Email or call for price.
Email or call for price.
William Faulkner was the greatest American novelist of the twentieth century, yet he lived a life marked by a pervasive sense of failure. Throughout his career, he remained haunted by his inability to master a series of personal and professional challenges: his less-than-heroic military career; the loss of his brother in an airplane crash; a disappointing stint as a Hollywood screenwriter; and a destructive bout with alcoholism. In this imaginative biography, Philip Weinstein--a leading authority on the great novelist--targets Faulkner's embattled sense of self as central to both his life and his work. Weinstein shows how Faulkner's troubled interactions with time, place, and history--with antebellum practices and racial division--take on their fullest meanings in his fiction. Exploring the resonance of his own unpreparedness, Faulkner invented a singular language that captured human consciousness under stress as never before. Becoming Faulkner joins Faulkner's life and art in a bold new way, giving readers a full vantage from which to better understand this twentieth-century literary genius. Weinstein shows how Faulkner's troubled interactions with time, place, and history--with antebellum practices and southern heritage--form a pattern that played out over the course of his entire life. At the same time, these incidents take on their fullest meanings in his fiction. It was in meditating on his failures, his own unreadiness, Weinstein argues, that Faulkner came up with his singular language, one that captured human consciousness under stress as never before. His fruitless striving catapulted American literature to a new level of sophistication. Narrating the events that comprised Faulkner's life, biographers have long struggled to depict his personal complexity, the paradoxes that shaped his decisions and dogged his relationships. But without a consideration of the writing as well, the troubles in the life fail to reveal their deeper resonance. By skillfully analyzing the work while tracing the events, Weinstein achieves a full portrait, revealing struggles that animate his life and shadows that complicate his work. Becoming Faulkner thus conjoins Faulkner's life and art in a bold new way, giving readers a full vantage from which to better understand this twentieth-century literary genius.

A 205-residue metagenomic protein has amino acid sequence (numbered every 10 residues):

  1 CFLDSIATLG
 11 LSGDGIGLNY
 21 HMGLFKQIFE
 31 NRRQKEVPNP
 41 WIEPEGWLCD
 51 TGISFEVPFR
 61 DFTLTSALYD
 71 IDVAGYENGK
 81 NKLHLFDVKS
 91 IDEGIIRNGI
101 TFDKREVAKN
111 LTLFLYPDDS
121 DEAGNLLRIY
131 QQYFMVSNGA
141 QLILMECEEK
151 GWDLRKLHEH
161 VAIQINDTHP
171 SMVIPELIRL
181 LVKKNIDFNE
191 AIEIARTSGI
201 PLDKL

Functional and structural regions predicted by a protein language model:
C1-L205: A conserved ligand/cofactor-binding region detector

About the Author
Philip Weinstein is Alexander Griswold Cummins Professor of English at Swarthmore College.